Saturday, March 01, 2014


The 31st of January dawned cold but clear in Moscow in 1990. It had been two years since the Communist Party had given their permission to open the first McDonalds in the former Soviet Union. Located in Moscow's Pushkin Square, the largest McDonalds restaurant had 28 cash registers and seating capacity for around 700 people.

That capacity was quickly exceeded, as people stood in line for up to six hours for their first taste of Western fast food. The Moscow restaurant broke a record for first-day sales for any McDonalds in the world - they served 30,000 people that day alone.

They remain popular in Russia almost 25 years later: McDonalds controls 70% of the Russian fast-food market, and the flagship store in Pushkin Square still serves 20,000 people per day. Ironically, it wasn't the American headquarters of the McDonalds Corporation which had pushed the new branch of the franchise. It was the head of McDonalds Canada, George Cohen, who had opened the twelve-year-long negotiations with the Soviet Union.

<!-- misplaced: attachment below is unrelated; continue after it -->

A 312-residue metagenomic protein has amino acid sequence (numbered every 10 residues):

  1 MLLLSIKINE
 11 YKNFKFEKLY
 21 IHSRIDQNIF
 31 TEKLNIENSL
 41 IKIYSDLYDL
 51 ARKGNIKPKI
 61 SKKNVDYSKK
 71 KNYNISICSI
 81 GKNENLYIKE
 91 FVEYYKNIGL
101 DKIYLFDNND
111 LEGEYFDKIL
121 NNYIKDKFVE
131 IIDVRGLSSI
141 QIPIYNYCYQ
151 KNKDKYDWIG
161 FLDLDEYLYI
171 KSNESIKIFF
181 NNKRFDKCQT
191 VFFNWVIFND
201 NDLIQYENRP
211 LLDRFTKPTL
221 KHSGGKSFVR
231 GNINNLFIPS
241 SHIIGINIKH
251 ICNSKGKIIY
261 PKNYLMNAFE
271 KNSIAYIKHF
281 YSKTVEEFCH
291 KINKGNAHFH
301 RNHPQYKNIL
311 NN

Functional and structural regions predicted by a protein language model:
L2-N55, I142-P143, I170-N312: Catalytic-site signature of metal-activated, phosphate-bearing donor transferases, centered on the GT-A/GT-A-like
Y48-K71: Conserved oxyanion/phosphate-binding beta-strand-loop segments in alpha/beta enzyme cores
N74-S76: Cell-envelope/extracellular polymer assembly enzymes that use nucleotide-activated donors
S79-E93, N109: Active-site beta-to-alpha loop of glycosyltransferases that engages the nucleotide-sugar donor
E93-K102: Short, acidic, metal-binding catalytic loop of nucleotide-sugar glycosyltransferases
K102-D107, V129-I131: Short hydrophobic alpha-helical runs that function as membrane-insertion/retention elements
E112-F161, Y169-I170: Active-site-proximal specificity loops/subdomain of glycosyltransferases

But within 8 months of the first McDonalds restaurant opening, the Berlin Wall fell. And within two years, the Soviet Union was dissolved.

So the next time someone tries to tell you that Ronald Reagan toppled the USSR, you can tell them that, no, it was Ronald McDonald that killed the bear.

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